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Las Vegas McCarren International

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Name Las Vegas McCarren International
Region North America
Territory United States US.gif
Location Las Vegas, Nevada
Coordinates 36° 5' 7.83" N, 115° 8' 59.85" W
Designator Length Width Surface ROPS
01L/19R 2739 m8,986.22 ft
46 m150.919 ft
CON no/no
01R/19L 2979 m9,773.622 ft
46 m150.919 ft
ASP yes/yes
07L/25R 4423 m14,511.155 ft
46 m150.919 ft
ASP yes/yes
07R/25L 3208 m10,524.934 ft
46 m150.919 ft
ASP yes/yes

Observation KLAS 201956Z 05003KT 10SM CLR 29/M03 A2991 RMK AO2 SLP108 FU AND HZ DSNT ALQDS T02941033 PNO $
Station Las Vegas, McCarran International Airport
Date/Time 20 October 2020 19:56:00
Wind direction 50°
Wind speed 03 kts
Lowest cloud amount n/a
Temperature 29.4°C
Dew point
Humidity 11%
Weather condition n/a

Tag(s) Parallel Runway Operation
Tag(s) Cumulonimbus
Sand Storm

Las Vegas McCarren International Airport



International airport serving the City of Las Vegas, Nevada, USA.


Hot Desert Climate (Köppen climate classification BWh) - Hot desert climates are typically found in the subtropics where there is unbroken sunshine for the whole year due to the stable descending air and high pressure, little or no precipitation. Maximum temperatures of 40°C to 45°C are not uncommon, particularly during the warmer months of the year. During colder periods of the year, night-time temperatures can drop to freezing or below due to the exceptional radiation loss under the clear skies. However, very rarely do temperatures drop far below freezing.

Very little rainfall but thunderstorms can occur at all times of the year. Occasional dust storms.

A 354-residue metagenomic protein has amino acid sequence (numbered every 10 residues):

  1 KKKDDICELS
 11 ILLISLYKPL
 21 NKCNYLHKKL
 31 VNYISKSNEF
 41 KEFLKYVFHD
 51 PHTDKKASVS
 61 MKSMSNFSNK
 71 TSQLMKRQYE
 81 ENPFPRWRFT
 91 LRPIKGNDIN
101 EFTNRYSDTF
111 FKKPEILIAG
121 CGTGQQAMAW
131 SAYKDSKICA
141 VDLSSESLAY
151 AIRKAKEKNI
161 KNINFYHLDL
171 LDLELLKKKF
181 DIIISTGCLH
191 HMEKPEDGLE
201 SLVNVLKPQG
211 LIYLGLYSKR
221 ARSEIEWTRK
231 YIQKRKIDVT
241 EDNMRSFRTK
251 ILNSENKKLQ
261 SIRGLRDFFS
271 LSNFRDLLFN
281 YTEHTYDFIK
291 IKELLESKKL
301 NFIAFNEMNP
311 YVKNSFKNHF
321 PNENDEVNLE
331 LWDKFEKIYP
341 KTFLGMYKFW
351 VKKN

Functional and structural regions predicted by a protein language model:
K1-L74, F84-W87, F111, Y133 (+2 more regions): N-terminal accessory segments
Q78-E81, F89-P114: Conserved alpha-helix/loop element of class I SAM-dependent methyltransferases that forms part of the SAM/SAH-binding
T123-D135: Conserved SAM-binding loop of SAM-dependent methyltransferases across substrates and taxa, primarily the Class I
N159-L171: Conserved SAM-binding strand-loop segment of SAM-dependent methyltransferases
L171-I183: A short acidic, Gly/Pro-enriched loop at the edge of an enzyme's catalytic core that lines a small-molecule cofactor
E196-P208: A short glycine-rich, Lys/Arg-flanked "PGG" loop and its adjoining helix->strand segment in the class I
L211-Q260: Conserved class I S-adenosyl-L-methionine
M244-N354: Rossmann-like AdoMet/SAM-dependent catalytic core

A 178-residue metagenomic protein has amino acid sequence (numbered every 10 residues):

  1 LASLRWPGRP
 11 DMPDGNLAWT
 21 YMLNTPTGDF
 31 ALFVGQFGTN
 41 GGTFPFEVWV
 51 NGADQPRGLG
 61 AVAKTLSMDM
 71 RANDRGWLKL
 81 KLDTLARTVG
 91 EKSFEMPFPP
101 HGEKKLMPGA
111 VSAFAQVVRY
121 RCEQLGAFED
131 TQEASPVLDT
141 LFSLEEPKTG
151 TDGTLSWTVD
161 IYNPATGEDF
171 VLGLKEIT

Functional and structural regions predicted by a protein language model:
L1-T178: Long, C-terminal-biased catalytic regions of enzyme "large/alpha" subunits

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Airport Layout

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Accidents & Serious Incidents at or in vicinity of KLAS

  • A319, Las Vegas NV USA, 2006 (On 30 January 2006 the Captain of an Airbus A319 inadvertently lined up and commenced a night rolling take off from Las Vegas on the runway shoulder instead of the runway centreline despite the existence of an illuminated lead on line to the centre of the runway from the taxiway access used. The aircraft was realigned at speed and the take off was completed. ATC were not advised and broken edge light debris presented a potential hazard to other aircraft until eventually found. The Investigation found that other similar events on the same runway had not been reported at all.)
  • B752, Las Vegas NV USA, 2008 (On 22 December 2008, a Boeing 757-200 on a scheduled passenger flight departing Las Vegas for New York JFK experienced sudden failure of the right engine as take off thrust was set and the aircraft was stopped on the runway for fire services inspection. Fire service personnel observed a hole in the bottom of the right engine nacelle and saw a glow inside so they discharged a fire bottle into the nacelle through the open pressure relief doors. In the absence of any contrary indications, this action was considered to have extinguished any fire and the aircraft was then taxied back to the gate on the remaining serviceable engine for passenger disembarkation. None of the 263 occupants were injured but the affected engine suffered significant damage.)
  • B772, Las Vegas NV USA, 2015 (On 8 September 2015, a catastrophic uncontained failure of a GE90-85B engine on a Boeing 777-200 taking off from Las Vegas was immediately followed by a rejected takeoff. A fuel-fed fire took hold and a successful emergency evacuation was completed. The Investigation traced the failure to a fatigue crack in the high pressure compressor well within the manufacturer’s estimated crack initiation life and appropriate revisions to risk management have followed. The main operational risk concern of the Investigation was the absence of any procedural distinction in crew emergency responses for engine fires beginning in the air or on the ground.)